Posted by: Rob Viens | March 6, 2014

“Savages” in a “Charming Country”

Before I get too far behind Darwin, I thought I would do something a little unusual and just post a few days of Darwin’s diary without much comment. During most of this period of time, the Beagle was in the vicinity of Wollaston Island located near Cape Horn.  (This was an area discussed almost exactly one year ago (see Of Rock, Chemists and Darwin’s Uncle Charles).)  By the end of the month the crew had retraced their route and moved east to the Beagle Channel (see Border Wars and the Beagle Channel).

Tierra del Fuego by Conrad Martens

Tierra del Fuego Map

As always it is always a little difficult to listen to Darwin’s view of the primitive nature of the locals, but I hesitate to selectively edit his thoughts.  He was a product of his time, and clearly thought like a 19th century man from the dominant culture. The end of his entry on February 25th, however, is interesting in that he (1) realizes the local people are not just miserable (and are in fact happy) and (2) that they have adapted to their environment in the same way the other living things of Tierra del Fuego have. The first point will become even more clear to him in the next few weeks when he has the chance to meet Jemmy Button for the first time in a year.

With that, I’ll let Darwin speak for himself, and wrap up the rest of the month of February in his own words:

“Came to an anchor in the evening under Woollaston Isd.” (Feb 24)

“I walked or rather crawled to the tops of some of the hills; the rock is not slate, & in consequence there are but few trees; the hills are very much broken & of fantastic shapes. —

Whilst going on shore, we pulled alongside a canoe with 6 Fuegians. I never saw more miserable creatures; stunted in their growth, their hideous faces bedaubed with white paint & quite naked.— One full aged woman absolutely so, the rain & spray were dripping from her body; their red skins filthy & greasy, their hair entangled, their voices discordant, their gesticulation violent & without any dignity. Viewing such men, one can hardly make oneself believe that they are fellow creatures placed in the same world.

I can scarcely imagine that there is any spectacle more interesting & worthy of reflection, tha[n] one of these unbroken savages. — It is a common subject of conjecture; what pleasure in life some of the less gifted animals can enjoy? How much more reasonably it may be asked with respect to these men. — To look at the Wigwam; any little depression in the soil is chosen, over this a few rotten trunks of trees are placed & to windward some tufts of grass. Here 5 or 6 human beings, naked & uncovered from the wind, rain & snow in this tempestuous climate sleep on the wet ground, coiled up like animals. — In the morning they rise to pick shell fish at low water; & the women winter & summer dive to collect sea eggs; such miserable food is eked out by tasteless berrys & Fungi. —They are surrounded by hostile tribes speaking different dialects; & the cause of their warfare would appear to be the means of subsistence.  Their country is a broken mass of wild rocks, lofty hills & useless forests, & these are viewed through mists & endless storms. In search of food they move from spot to spot, & so steep is the coast, this must be done in wretched canoes. — They cannot know the feeling of having a home — & still less that of domestic affection; without, indeed, that of a master to an abject laborious slave can be called so. — How little can the higher powers of the mind come into play: what is there for imagination to paint, for reason to compare, for judgement to decide upon. — to knock a limpet from the rock does not even require cunning, that lowest power of the mind. Their skill, like the instinct of animals is not improved by experience; the canoe, their most ingenious work, poor as it may be, we know has remained the same for the Iast 300 years. Although essentially the same creature, how little must the mind of one of these beings resemble that of an educated man. What a scale of improvement is comprehended between the faculties of a Fuegian savage & a Sir Isaac Newton — Whence have these people come? Have they remained in the same state since the creation of the world? What could have tempted a tribe of men leaving the fine regions of the North to travel down the Cordilleras the backbone of America, to invent & build canoes, & then to enter upon one of the most inhospitable countries in the world. — Such & many other reflections, must occupy the mind of every one who views one of these poor Savages. — At the same time, however, he may be aware that some of them are erroneous. — There can be no reason for supposing the race of Fuegians are decreasing, we may therefore be sure that he enjoys a sufficient share of happiness (whatever its kind may be) to render life worth having. Nature, by making habit omnipotent, has fitted the Fuegian to the climate & productions of his country.” (Feb 25)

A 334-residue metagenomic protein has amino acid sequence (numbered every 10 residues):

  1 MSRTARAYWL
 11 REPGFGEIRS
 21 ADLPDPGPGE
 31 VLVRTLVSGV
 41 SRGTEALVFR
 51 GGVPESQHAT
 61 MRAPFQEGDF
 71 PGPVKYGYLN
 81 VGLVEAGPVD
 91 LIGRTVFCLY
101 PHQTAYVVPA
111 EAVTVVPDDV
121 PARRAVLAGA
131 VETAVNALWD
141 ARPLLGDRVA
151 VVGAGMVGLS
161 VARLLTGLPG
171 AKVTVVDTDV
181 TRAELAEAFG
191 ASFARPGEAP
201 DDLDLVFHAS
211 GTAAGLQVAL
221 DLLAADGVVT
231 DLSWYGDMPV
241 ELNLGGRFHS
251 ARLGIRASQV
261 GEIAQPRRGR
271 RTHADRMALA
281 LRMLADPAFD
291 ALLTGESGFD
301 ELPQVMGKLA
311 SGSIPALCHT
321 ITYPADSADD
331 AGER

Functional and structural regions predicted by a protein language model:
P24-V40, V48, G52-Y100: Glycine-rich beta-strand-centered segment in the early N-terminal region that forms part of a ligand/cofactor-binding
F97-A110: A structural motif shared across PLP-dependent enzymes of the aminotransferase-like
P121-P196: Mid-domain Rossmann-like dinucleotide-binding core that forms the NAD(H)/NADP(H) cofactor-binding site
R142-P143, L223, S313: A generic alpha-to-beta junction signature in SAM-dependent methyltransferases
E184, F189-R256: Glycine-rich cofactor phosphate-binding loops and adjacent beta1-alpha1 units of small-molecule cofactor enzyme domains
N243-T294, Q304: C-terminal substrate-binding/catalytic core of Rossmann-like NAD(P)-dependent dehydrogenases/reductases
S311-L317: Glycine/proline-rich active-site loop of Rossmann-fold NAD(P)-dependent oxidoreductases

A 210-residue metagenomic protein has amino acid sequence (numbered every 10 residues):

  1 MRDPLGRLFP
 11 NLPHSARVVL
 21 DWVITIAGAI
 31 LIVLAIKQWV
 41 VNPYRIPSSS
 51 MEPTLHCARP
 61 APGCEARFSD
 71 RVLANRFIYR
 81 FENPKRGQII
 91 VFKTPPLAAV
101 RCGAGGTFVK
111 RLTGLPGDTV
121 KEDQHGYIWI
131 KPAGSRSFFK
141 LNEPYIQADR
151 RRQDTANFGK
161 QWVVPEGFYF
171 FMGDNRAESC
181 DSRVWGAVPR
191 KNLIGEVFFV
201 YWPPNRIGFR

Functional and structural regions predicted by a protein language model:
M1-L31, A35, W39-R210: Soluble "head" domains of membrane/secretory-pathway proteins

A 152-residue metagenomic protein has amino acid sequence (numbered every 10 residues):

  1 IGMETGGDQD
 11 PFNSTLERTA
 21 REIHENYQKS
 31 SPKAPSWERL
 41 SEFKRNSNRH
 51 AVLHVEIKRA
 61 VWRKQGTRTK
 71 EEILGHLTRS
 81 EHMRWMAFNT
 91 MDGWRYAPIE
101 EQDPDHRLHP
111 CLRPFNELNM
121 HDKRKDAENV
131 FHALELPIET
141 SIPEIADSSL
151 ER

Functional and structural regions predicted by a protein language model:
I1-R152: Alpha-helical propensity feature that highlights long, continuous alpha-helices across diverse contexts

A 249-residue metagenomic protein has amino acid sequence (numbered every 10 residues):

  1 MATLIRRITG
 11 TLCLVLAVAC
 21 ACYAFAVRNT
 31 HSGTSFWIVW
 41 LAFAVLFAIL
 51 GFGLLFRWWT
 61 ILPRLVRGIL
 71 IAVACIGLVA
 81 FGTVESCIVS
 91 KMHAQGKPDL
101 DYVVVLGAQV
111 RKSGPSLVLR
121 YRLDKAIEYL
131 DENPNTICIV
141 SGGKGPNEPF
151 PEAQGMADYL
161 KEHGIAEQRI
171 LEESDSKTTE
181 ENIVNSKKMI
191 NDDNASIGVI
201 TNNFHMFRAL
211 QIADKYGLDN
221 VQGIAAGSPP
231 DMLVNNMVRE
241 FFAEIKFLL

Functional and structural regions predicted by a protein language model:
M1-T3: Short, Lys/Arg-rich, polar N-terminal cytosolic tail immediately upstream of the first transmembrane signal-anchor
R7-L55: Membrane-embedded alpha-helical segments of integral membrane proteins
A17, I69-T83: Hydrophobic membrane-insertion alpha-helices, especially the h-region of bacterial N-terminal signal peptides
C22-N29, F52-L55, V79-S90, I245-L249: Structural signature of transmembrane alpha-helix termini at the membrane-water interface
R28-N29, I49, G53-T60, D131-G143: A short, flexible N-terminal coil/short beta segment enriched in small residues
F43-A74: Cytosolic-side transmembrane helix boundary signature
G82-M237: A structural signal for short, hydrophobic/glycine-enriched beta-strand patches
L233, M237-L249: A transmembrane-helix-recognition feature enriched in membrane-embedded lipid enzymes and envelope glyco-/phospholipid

“In the night it blew very hard & another anchor was let go. — The leaden sky, the water white with foam, brings one back to reason after all the fine weather. — Dear Tierra del has recollected her old winning ways. — The ship is now starting & surging with her gentle breath. — Oh the charming country.” (Feb 26)

“The weather was very bad: we left Wollaston Island & ran through Goree roads & anchored at the NE end of Navarin Island.”  (Feb 27)

“This not being found a good place, the ship was moved to within the East end of the Beagle Channel & was moored by a beautiful little cove, with her stern not 100 yards from the mountains side. We passed this way last year in the boats.” (Feb 28)

(RJV)

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